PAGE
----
Sandra Cisneros" short story "There Was a Man, There Was a Woman" has an overriding theme of loneliness, and incorporates a great deal of irony, symbolism, and repetitious language. Cisneros integrates her bilingual background as well as her experiences as a young girl, which really helps the reader relate. Cisneros draws on her feminist views, Mexican heritage, and her struggle to fit in a constantly changing environment to write truly heartfelt stories with themes that almost anyone can relate to.
In the story, both of the main characters appear to be very lonely. They seem to struggle every other Friday night to fill this immense social void. The characters spend money and laugh loudly, however only as an attempt to fit in, which really shows how lonely they are. Cisneros may have chosen loneliness as here theme because of her father and his past experiences. As Cisneros reminisces in On Writing she says "Some of the stories he has told about his first months in the United States with little or no English surface in my stories."(248). The theme could also come from the many times Cisneros herself has felt alone in past experiences, such at the Iowa Writers Workshop about which she says "I felt foreign and out of place" (247).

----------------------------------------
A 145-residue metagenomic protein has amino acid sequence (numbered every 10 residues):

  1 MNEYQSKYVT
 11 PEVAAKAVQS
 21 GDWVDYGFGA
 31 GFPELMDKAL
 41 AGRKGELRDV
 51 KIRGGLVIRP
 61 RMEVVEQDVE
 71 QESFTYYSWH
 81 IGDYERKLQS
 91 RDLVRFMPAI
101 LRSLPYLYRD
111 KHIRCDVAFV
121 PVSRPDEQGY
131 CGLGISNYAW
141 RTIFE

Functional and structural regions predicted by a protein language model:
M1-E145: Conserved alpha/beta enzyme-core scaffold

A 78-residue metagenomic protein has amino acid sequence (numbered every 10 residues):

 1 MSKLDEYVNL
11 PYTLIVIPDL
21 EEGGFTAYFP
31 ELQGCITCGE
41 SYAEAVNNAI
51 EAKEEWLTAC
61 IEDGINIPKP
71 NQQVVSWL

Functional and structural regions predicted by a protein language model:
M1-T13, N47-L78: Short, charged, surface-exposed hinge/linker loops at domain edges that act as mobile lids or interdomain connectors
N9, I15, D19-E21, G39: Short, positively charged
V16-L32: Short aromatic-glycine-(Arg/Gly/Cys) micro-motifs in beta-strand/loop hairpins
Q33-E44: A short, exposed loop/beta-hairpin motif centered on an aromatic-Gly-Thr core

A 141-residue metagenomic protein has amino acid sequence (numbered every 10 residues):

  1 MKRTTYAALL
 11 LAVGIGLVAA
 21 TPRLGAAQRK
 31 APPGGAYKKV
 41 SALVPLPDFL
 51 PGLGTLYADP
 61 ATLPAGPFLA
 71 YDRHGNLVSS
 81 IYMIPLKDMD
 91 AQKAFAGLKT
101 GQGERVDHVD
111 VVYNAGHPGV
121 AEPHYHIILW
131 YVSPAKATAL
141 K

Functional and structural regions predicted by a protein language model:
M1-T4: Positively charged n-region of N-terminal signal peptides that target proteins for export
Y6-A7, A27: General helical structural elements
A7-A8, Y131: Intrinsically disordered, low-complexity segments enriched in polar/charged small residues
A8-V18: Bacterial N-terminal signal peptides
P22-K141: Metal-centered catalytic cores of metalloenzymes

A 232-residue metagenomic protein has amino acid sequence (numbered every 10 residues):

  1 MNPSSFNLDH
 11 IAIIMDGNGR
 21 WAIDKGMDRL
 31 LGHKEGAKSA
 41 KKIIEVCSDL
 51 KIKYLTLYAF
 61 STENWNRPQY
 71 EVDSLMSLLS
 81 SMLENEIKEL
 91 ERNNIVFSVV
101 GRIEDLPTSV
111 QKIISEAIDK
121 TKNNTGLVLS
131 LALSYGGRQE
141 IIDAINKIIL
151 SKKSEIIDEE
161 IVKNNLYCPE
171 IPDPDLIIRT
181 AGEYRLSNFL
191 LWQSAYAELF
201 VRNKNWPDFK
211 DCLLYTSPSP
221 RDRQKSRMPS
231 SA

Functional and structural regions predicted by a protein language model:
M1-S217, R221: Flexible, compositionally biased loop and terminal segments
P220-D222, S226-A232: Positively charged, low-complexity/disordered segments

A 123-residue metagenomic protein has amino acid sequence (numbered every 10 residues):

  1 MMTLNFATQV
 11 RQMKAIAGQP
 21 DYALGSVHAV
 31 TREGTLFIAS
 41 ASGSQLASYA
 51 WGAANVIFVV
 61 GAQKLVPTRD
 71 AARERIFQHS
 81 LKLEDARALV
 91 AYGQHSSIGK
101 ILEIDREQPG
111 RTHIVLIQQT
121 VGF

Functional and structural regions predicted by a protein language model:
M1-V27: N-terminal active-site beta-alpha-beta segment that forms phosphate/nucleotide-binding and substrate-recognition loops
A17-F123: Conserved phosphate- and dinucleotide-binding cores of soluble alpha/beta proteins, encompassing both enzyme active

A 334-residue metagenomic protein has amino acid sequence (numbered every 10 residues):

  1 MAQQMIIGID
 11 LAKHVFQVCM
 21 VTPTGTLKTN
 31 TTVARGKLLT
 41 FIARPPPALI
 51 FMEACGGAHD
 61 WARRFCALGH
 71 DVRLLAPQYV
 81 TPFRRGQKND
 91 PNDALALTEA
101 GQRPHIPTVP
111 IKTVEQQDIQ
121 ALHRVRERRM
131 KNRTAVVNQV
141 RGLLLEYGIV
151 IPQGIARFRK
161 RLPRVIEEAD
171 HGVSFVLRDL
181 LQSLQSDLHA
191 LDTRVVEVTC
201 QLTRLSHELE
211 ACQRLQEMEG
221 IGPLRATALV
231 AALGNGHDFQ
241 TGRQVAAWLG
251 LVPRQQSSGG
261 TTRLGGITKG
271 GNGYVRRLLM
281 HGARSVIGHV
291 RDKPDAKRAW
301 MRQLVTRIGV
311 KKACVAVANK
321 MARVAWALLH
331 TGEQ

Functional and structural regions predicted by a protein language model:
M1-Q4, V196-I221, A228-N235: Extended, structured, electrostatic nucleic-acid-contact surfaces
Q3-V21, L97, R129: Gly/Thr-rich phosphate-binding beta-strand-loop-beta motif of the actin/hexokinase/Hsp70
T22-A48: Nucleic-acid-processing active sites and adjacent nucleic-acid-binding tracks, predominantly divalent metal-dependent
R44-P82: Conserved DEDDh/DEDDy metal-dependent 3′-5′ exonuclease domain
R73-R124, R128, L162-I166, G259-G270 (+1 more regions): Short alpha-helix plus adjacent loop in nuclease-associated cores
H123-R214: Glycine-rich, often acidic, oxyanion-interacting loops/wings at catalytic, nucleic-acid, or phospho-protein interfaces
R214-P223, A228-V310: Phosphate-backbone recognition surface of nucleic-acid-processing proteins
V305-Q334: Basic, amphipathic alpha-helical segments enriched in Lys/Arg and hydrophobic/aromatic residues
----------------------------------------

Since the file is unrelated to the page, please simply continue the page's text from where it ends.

Within the story there are three defining ironic moments. First is how the characters happen to be paid on opposite Fridays and will never meet because of it. This is considered irony of situation because the readers and characters expect the next payday or Friday night out to open the door to a new relationship, however they do not ever meet. Cisneros uses irony of a situation to create a false sense of hope for the main characters and reader to believe in. .
Second, the name of the bar, The Friendly Spot Bar, is ironic. The characters go to the Friendly Spot Bar, which for them is not friendly at all it is a great disappointment .
time and time again.